Nostalgia has a big part in it, but like many IP's, it's passed on by generation (Flintstones vitamins are still selling!!!!!!!)

September 12, 2017 at 6:05 PM · Good move for Cedar Fair. Peanuts may not be the hottest IP out but it's one of the few available that you can expect to be as popular in the last year of the deal, 2030, as it is now and as it has been for decades. Plus, it's familiar and appealing for young and old alike.

I've always thought this would be the perfect IP for Universal Orlando to take on (Universal Japan actually has this IP). Having it would allow IoA to do an inexpensive partial overlay of Toon Lagoon and actually add some recognizable theming and provide for merchandising opportunities in an area of the park that can't be generating much revenue for them. Not to mention Peanuts would be worthy of a good dark ride and/or show. With Peanuts officially off the market, I fear this area will continue to waste space until it needs a complete overhaul.

September 12, 2017 at 6:19 PM · "Kids in Australia would struggle to recognise the characters."
Umm...
Is Cedar Fair marketing to children overseas in the lower hemisphere?
September 12, 2017 at 6:47 PM · Snoopy is a cute, huggable dog. That never goes out of favor. The rest? Meh. Peanuts was made a bit obsolete by Calvin and Hobbes, IMHO. But I still love Snoopy.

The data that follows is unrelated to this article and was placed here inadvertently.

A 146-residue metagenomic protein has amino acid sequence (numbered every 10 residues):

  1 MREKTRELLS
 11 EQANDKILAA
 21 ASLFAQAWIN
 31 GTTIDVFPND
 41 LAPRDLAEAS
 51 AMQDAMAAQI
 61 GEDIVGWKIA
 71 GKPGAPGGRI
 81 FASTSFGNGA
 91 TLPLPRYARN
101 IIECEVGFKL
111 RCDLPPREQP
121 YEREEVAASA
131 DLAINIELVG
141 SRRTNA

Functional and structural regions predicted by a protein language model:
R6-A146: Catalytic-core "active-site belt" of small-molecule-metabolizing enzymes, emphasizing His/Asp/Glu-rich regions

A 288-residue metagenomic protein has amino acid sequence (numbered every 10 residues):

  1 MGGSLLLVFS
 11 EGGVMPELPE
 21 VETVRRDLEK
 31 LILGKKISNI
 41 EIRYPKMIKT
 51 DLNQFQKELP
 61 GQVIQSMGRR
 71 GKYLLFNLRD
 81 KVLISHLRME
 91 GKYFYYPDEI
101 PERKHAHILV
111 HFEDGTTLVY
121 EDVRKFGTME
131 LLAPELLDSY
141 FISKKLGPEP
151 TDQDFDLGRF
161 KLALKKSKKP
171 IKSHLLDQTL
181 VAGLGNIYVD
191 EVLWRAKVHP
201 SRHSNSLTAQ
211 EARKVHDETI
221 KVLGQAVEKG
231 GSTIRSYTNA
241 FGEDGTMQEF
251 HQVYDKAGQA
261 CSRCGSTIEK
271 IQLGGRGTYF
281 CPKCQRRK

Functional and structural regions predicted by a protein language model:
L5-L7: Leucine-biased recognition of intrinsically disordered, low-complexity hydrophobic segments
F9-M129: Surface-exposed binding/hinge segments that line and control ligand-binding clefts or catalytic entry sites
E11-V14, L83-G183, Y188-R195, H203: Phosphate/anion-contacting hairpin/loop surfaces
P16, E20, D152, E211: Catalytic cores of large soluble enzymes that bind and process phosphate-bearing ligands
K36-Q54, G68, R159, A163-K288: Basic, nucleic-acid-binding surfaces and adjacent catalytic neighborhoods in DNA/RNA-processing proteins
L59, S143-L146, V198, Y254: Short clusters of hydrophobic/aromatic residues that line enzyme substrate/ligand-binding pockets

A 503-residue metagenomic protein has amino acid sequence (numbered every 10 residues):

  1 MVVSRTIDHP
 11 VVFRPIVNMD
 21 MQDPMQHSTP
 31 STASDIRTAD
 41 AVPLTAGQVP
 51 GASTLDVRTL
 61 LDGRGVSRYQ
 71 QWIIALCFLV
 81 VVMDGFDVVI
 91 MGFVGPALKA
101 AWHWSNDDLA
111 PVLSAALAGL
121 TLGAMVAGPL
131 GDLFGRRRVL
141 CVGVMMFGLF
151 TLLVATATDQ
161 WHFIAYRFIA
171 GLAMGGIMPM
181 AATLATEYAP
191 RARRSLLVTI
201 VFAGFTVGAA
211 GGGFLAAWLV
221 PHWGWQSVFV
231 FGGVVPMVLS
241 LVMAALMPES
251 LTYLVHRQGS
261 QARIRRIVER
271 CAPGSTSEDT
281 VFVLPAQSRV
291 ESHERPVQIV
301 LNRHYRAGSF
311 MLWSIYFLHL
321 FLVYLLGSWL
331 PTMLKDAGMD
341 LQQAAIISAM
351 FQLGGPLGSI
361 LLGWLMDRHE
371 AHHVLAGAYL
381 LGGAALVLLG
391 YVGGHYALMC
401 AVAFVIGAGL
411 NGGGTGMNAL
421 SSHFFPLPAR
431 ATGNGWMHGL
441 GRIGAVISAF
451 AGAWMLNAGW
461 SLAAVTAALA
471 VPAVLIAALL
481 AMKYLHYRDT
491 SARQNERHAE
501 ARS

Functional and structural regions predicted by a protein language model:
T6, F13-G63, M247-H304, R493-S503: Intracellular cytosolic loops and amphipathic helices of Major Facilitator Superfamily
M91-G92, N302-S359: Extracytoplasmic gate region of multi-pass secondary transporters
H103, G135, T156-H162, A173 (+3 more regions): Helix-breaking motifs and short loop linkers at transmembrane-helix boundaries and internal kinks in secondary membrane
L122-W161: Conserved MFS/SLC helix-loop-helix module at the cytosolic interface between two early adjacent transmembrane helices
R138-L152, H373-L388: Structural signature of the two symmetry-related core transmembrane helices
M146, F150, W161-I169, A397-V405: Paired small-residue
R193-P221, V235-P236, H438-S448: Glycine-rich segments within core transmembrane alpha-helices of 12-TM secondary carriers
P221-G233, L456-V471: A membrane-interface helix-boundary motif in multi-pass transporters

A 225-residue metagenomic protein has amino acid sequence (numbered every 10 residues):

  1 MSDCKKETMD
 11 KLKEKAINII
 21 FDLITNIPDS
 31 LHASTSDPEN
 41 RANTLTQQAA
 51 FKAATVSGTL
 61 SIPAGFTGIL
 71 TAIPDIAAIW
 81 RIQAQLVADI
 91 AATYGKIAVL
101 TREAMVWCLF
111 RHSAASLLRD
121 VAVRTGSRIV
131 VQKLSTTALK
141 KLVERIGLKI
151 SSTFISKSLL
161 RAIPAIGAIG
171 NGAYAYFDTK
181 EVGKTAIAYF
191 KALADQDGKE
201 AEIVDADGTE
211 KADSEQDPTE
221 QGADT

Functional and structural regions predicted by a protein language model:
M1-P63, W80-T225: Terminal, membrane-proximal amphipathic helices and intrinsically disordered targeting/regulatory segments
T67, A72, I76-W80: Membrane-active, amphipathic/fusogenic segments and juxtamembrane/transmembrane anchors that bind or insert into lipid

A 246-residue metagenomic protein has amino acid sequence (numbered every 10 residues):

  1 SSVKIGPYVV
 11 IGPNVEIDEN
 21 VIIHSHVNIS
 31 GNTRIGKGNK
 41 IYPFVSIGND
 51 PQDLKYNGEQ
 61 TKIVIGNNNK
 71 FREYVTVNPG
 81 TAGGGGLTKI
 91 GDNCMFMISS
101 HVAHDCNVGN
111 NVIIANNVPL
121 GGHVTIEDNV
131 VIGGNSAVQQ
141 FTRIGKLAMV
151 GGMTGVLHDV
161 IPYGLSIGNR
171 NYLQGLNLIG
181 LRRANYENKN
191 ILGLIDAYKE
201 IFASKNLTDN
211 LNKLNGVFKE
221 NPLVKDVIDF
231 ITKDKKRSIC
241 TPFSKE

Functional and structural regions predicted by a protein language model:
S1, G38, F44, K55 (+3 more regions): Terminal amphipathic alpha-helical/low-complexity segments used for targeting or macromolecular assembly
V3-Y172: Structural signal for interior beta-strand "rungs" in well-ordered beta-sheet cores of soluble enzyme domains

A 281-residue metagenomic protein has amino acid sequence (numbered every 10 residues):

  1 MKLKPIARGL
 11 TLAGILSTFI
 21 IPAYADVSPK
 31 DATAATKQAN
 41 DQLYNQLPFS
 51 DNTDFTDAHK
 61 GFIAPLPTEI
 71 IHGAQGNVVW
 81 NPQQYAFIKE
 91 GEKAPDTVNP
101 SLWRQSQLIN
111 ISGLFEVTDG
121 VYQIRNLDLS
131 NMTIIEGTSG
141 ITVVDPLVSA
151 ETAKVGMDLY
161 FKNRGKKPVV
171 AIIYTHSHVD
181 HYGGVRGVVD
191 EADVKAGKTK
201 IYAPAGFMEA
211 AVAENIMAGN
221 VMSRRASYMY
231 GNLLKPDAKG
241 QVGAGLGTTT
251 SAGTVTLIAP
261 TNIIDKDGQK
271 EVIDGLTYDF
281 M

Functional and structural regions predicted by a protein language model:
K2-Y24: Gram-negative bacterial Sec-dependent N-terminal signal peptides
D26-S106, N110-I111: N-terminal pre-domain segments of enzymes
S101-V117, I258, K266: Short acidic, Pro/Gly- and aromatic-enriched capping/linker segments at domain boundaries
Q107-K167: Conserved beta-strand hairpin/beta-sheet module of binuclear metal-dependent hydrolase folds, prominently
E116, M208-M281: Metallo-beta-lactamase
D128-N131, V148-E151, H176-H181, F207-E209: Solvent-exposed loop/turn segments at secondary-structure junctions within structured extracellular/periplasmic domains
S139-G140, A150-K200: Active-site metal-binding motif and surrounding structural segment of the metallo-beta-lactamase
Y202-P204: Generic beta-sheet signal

September 13, 2017 at 5:36 AM · "Is Cedar Fair marketing to children overseas in the lower hemisphere?"

Disney and Universal market to a world-wide audience, and they're the most popular theme-parks in the USA, attracting people world over. For Cedar Fair to completely ignore the international market would be stupid. I won't address the "lower" hemisphere comment.

My simple point is that these characters are very old, without any huge recent exposure (even less than the muppets AFAIK). In Australia the would have been recognisable in the 80s, but no longer, so is it a wise investment? I think others have addressed this pretty well, in that its a fairly safe investment,

Robert, completely with you on Calvin and Hobbes. Awesome comic.

September 13, 2017 at 5:38 AM · The Peanuts folks are keeping this IP relevant. Uniqlo just did a huge collection with Kaws and Peanuts, too. There's a balance of nostalgia and new. Don't overlook those TV specials--they bring in audiences that are bigger than most anything else on TV these days.
September 13, 2017 at 5:59 AM · "without any huge recent exposure"

The Peanuts Movie, released in November 2015, grossed $130 million in the US and another $116 million overseas. Certainly paltry numbers compared to a Pixar or Dreamworks/Illumination release (Sing more than doubled it out of a similar release slot the following year), but it's still a viable IP remaining in the public consciousness.

September 13, 2017 at 6:31 PM · RE Grant Crawford's "without any huge recent exposure"

I was in Hong Kong and McDonald's there had a merchandising promotional tie in with the Peanuts movie where if you bought a combo meal, you could get a Peanut's character shaped small cushion for an additional few US dollars.

Those things went FAST especially Snoopy and Woodstock!

Therefore I agree with Russell Meyer that "it's still a viable IP remaining in the public consciousness." =)